Alert and bright, Tibetan spaniels may tend towards barkiness with strangers but readily relax around the house. These frisky little dogs bond tightly with their people and are happy to share their time with you however you prefer!
11. Great Pyrenees
Regal and reserved, the Great Pyrenees isn’t exactly the dog for socialites. This breed is known for its guarding tendencies and will readily patrol your yard or calmly scan the horizon for “intruders” all day.
While they are exceptionally gentle with their family and are very happy to relax and observe the world, these livestock guarding dogs will also readily rise to the occasion of protecting their “flock.”
This can mean that Great Pyrenees and Great Pyrenees mixed breeds aren’t a good fit for apartment living or homes with lots of kids that come and go. This breed is best suited to quiet homes where they can feel secure that everything is “in order” and simply survey their domain.
12. Great Dane
Huge and goofy, Great Danes have positively delightful personalities. Like other giant breeds, you may need to get used to some drool. However, their easy-care coat is great for the low-maintenance family.
Great Danes often enjoy playing with other dogs, then resting for the rest of the day. Be sure to pick their playmates carefully, as the huge doggos can frighten away other doggos with their antics!
This small and regal sighthound is a true creature of comfort. They can be reserved or even shy with strangers, but would love to “Netflix and chill” with their loved ones. While they’re built like world-class athletes, whippets prefer short bursts of sprinting instead of long workouts.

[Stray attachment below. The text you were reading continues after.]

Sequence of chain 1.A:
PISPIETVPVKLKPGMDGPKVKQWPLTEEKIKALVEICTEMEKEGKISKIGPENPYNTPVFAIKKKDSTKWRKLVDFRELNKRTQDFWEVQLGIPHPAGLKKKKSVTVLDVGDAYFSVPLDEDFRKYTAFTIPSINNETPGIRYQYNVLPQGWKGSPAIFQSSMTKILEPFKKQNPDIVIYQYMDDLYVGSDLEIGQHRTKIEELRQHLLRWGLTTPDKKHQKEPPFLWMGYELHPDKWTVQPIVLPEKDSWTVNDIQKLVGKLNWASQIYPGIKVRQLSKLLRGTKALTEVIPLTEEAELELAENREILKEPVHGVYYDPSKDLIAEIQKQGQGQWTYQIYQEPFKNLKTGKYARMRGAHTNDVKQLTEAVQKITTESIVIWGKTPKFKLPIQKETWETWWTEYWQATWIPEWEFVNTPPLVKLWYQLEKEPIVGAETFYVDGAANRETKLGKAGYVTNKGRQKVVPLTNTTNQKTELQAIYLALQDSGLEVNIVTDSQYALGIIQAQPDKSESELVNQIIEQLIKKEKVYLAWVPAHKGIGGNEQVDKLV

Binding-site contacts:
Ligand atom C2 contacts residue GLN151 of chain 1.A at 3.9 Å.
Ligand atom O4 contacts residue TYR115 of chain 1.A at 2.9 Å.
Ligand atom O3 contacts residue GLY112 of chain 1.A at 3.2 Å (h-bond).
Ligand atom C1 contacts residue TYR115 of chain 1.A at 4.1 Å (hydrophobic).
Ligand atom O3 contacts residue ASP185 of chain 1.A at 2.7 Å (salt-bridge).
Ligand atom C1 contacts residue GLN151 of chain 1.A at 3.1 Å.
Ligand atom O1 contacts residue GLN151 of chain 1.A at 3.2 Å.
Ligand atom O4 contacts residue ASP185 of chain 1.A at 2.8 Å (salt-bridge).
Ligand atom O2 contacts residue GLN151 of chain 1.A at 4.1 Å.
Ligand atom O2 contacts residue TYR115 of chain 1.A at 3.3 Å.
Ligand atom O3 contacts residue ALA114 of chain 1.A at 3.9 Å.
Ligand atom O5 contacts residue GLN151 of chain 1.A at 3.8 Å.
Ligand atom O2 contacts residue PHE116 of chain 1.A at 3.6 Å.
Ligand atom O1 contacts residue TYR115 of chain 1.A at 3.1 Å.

Consider finding lure coursing or dock diving courses to help your whippet feed his need to intermittently run all-out, then pass out.
14. Bernese Mountain Dog
Similar to the Saint Bernard and Newfoundland, “Berners” are generally great dogs for busy families. They may enjoy a few outings per day to really stretch their legs and stay fit, but they won’t demand endless rounds of fetch!
Get used to some grooming and wiping up drool, but otherwise it’s hard to beat a Berner as a casual canine companion. They will enjoy some weekend excursions and can be excitable teens, but otherwise are generally very calm and forgiving.
15. Clumber Spaniel
These big-headed cuties are extremely mellow and well-mannered. They are likely to be socially savvy, playful, and gentle. They can be medium-energy and will benefit from a bit more exercise than some other breeds on this list, but are certainly worth a mention thanks to their winning personalities around the house.
They are quite a smart dog breed and will benefit from enrichment and training, but are extremely easy going with strangers, noises, and other commonplace disturbances.
Snub-nosed and floofy, these little dogs are affectionate and loyal. Thanks to their small stature, it’s relatively easy to meet the exercise needs of these fluffy dogs. That said, you may need to get used to some significant grooming thanks to their long, silky coat!
These little lovers are excellent cuddlers who tend to be quiet and happy to play, but not too pushy.
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While these large, powerful dogs don’t look it, they can be quite calm companions. Unlike some of the other dogs on this list, boerboels are best placed in quieter homes. They still have strong guardian tendencies and don’t always take well to bustling households or strange dogs.
However, once they’re settled into your family boerboels are regal and relaxed companions.
18. Chow Chow
Like many of the stockier northern breeds, chow chows tend to be pretty low-energy. While they can appear a bit aloof, chows bond closely with their family and can be quite goofy in short spurts of playfulness. Thanks to their stocky build and thick coat, most chows are happier lounging around the house and surveying their domain than exercising for hours on end.
They tend to be reserved (or even shy) with strangers and strange dogs, so this Chinese dog breed is not a great fit for busy households. They will readily adventure with you, provided you’re able to keep them cool, but they won’t demand daily exercise.